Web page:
Today I was eager to inspire my playing with some more dance videos. The best video of a danced Baroque gigue that I could find on YouTube was this example from a music video by Il Giardino Armonico, where two ladies in period costume jump energetically about the room with sly expressions on their faces. Normally I try never to read the comments underneath YouTube videos, because in general they’re idiotic, but I couldn’t suppress a smile at the one about “pirate wenches.” For reasons I don’t understand, a dour gentleman in an antique chair looks on disapprovingly. (The dancing master? The world-weary pirate king?)
This YouTube search for danced gigues led me ineluctably onwards into the murky underworld of the Irish dancing competition, of which there are many videos posted. I watched video after fuzzy home video of grim-faced pre-teen girls in dresses that would look quite good on Little Bo-Peep, hairstyles sprayed into the consistency of concrete, and tremendously well-applied fake tan, going after the prizes with the ruthless determination of…well, serial killers sprang to mind.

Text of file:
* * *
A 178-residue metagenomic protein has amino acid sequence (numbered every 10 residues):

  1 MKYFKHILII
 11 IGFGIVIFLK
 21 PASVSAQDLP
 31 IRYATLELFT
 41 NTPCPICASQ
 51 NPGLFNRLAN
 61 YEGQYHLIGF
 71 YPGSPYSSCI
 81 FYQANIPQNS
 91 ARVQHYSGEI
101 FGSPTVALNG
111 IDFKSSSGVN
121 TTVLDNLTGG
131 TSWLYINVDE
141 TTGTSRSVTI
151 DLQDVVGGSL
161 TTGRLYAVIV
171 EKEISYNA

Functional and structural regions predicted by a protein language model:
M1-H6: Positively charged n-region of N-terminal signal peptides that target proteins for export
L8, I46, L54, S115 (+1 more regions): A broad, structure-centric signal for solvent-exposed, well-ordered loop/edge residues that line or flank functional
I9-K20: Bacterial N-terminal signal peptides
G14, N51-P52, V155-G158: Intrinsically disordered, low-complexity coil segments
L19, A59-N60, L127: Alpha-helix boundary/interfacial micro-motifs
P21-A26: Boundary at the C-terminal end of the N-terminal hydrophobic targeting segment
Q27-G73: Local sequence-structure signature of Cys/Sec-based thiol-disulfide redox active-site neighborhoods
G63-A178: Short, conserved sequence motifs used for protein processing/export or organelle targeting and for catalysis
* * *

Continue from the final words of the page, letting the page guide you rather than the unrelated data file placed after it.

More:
I suppose this is a convenient segue into the fact that I felt a little grim-faced myself in today’s recording. After yesterday’s experience of a frustrating intonation battle in the Menuets, I think I was feeling altogether a bit too careful in today’s recording of the Gigue. The fact is that it too is a very fiddly little piece. What with so much dashing all over the neck position at breakneck speed, not to mention the long pedal points that also use double stops ( every one of which has to be clearly enunciated), you don’t really have a minute to kick back and relax and pretend to be a pirate wench or whatever. I chose Take 3, mostly because Take 1 featured me looking remarkably like a funeral director, and Take 2 (the one I’d tried to make the “fun” one after watching Take 1) was too messy.
Today’s practice list: D minor Gigue; C major Prelude and Allemande; C minor Prelude.